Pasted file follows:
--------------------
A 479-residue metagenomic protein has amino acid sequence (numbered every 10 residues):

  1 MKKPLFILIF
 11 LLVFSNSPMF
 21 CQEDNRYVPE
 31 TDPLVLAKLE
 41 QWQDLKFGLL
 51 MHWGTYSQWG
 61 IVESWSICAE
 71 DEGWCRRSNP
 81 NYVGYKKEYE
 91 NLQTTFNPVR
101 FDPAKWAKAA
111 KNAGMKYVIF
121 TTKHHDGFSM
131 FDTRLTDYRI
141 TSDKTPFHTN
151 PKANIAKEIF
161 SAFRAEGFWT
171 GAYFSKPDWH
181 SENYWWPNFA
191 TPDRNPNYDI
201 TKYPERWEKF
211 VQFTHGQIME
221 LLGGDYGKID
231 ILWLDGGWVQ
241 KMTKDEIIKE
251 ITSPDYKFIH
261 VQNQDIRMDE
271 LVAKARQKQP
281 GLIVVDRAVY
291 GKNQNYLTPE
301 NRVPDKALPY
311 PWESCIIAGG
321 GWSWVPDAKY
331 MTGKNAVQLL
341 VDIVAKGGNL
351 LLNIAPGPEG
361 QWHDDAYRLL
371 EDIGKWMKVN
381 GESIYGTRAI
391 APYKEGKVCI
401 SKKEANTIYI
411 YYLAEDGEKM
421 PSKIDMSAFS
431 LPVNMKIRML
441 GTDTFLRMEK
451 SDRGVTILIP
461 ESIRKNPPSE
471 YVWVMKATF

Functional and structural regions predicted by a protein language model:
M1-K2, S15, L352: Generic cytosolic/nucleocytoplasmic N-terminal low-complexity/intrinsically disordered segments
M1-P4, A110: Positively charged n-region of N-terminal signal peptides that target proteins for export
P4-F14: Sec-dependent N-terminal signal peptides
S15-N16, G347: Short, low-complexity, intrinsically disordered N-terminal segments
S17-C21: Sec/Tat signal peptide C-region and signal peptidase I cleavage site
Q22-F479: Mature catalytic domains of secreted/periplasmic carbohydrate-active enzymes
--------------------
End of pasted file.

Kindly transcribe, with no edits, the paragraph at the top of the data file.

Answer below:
A 479-residue metagenomic protein has amino acid sequence (numbered every 10 residues):